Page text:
The Energy Department has opened up applications for $7 billion to establish up to 10 regional hydrogen hubs, part of a broader road map unveiled Thursday that officials described as essential to lowering emissions in industrial sectors such as energy, transportation, steel, and cement.
The hub program—established by Congress in the infrastructure bill passed last November—was announced during the Energy Department’s Clean Energy Ministerial and Global Clean Energy Action Forum in Pittsburgh, where government officials and industry executives discussed hydrogen’s role in meeting climate goals.
“We’re not just here to talk, but to take concrete steps in our march toward a clean energy future,” said Energy Secretary Jennifer Granholm, announcing the department’s hydrogen ambitions to a crowd of about 4,000 people from 35 countries gathered at the David L. Lawrence Convention Center.
Hydrogen is a versatile source of energy that can be used to clean up hard-to-decarbonize industries and reach climate goals of net-zero greenhouse gas emissions in the power sector by 2035 and across the U.S. economy by 2050, David Turk, deputy secretary of energy, told reporters in a conference call. A colorless and odorless gas, hydrogen releases water as the sole byproduct when used in a fuel cell.
“This is one of the largest investments in DOE history going to what we believe will be a generational opportunity,” Turk said. “There is no part of that [infrastructure] bill that has gotten more attention and more interest than the hydrogen hubs piece.”
Hydrogen has drawn bipartisan interest from states. A group of Midwestern governors this week unveiled a coalition aimed at developing hydrogen as an alternative energy source to boost the region’s decarbonization efforts.
The department plans to select at least four regional hubs, with at least one from “green” hydrogen produced by renewable energy; one from “blue” hydrogen sourced from natural gas and using carbon capture and storage; and one “pink” hydrogen project from nuclear power.
The department is seeking geographic diversity and expects to see applications that include broad groups of hydrogen stakeholders: companies, government agencies, producers and consumers, pipelines, and transportation companies, said Kelly Cummins, acting director and principal deputy director for the Office of Clean Energy Demonstrations, which is managing the program.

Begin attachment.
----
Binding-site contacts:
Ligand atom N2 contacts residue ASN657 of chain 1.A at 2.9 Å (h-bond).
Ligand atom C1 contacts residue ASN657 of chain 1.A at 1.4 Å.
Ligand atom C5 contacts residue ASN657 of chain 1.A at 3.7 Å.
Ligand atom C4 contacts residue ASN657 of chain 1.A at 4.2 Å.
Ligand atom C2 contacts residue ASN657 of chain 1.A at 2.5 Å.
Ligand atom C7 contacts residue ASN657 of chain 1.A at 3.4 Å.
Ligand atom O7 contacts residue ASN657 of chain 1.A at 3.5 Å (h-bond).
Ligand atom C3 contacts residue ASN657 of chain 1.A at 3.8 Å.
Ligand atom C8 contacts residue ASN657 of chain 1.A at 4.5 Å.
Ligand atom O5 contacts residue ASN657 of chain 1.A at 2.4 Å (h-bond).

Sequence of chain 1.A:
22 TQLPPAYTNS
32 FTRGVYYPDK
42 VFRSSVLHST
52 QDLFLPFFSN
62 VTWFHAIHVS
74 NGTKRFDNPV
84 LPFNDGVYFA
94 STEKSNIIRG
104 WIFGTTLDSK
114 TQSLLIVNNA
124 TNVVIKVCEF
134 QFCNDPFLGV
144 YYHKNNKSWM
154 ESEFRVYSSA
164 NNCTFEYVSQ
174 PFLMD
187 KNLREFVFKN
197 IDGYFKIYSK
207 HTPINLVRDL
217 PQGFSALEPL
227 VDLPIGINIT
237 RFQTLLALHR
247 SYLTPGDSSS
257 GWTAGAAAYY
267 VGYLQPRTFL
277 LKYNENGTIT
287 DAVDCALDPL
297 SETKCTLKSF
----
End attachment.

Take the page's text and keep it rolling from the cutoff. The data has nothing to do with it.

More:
No major changes were made to the department’s hydrogen hub strategy compared with a notice of intent released in June, Cummins said. Concept papers are due by Nov. 7, 2022, and full applications are due by April 7, 2023.
The department also released a draft of the National Clean Hydrogen Strategy and Roadmap for public feedback. The roadmap provides an overview of the potential for hydrogen to “contribute to national decarbonization and economic development goals,” the department said in a news release.
A final version of the strategy and roadmap will be released in the coming months and updated at least every three years.
The hub program was advanced as the industry is poised to grow with a hydrogen tax credit established by the climate and tax bill passed by Congress last month.
In Pittsburgh on Thursday, officials at a hydrogen business forum discussed ways to scale up the infrastructure.
Participants described the importance of public-private partnerships to reach the Energy Department’s “1-1-1" goal of reducing the cost of clean hydrogen by 80% to $1 per one kilogram in one decade.
“It’s doable—for years, we just haven’t been paying attention to it,” John Kerry, special presidential envoy for climate, told a packed room in the David L. Lawrence Convention Center. “I think that’s why this room is full: People understand this is a new era.”
Transportation of hydrogen will be a key component, conference participants said. Permitting overhaul legislation unveiled by Sen.
Turk said the Biden administration was sensitive to concerns from environmental justice communities that hydrogen could lead to local impacts and climate emissions.
“We are doing this in a full, rigorous, environmental integrity way,” Turk said, adding he has engaged in conversation with advocacy groups and community leaders, meeting recently with the Environmental Defense Fund to talk about how to define clean hydrogen.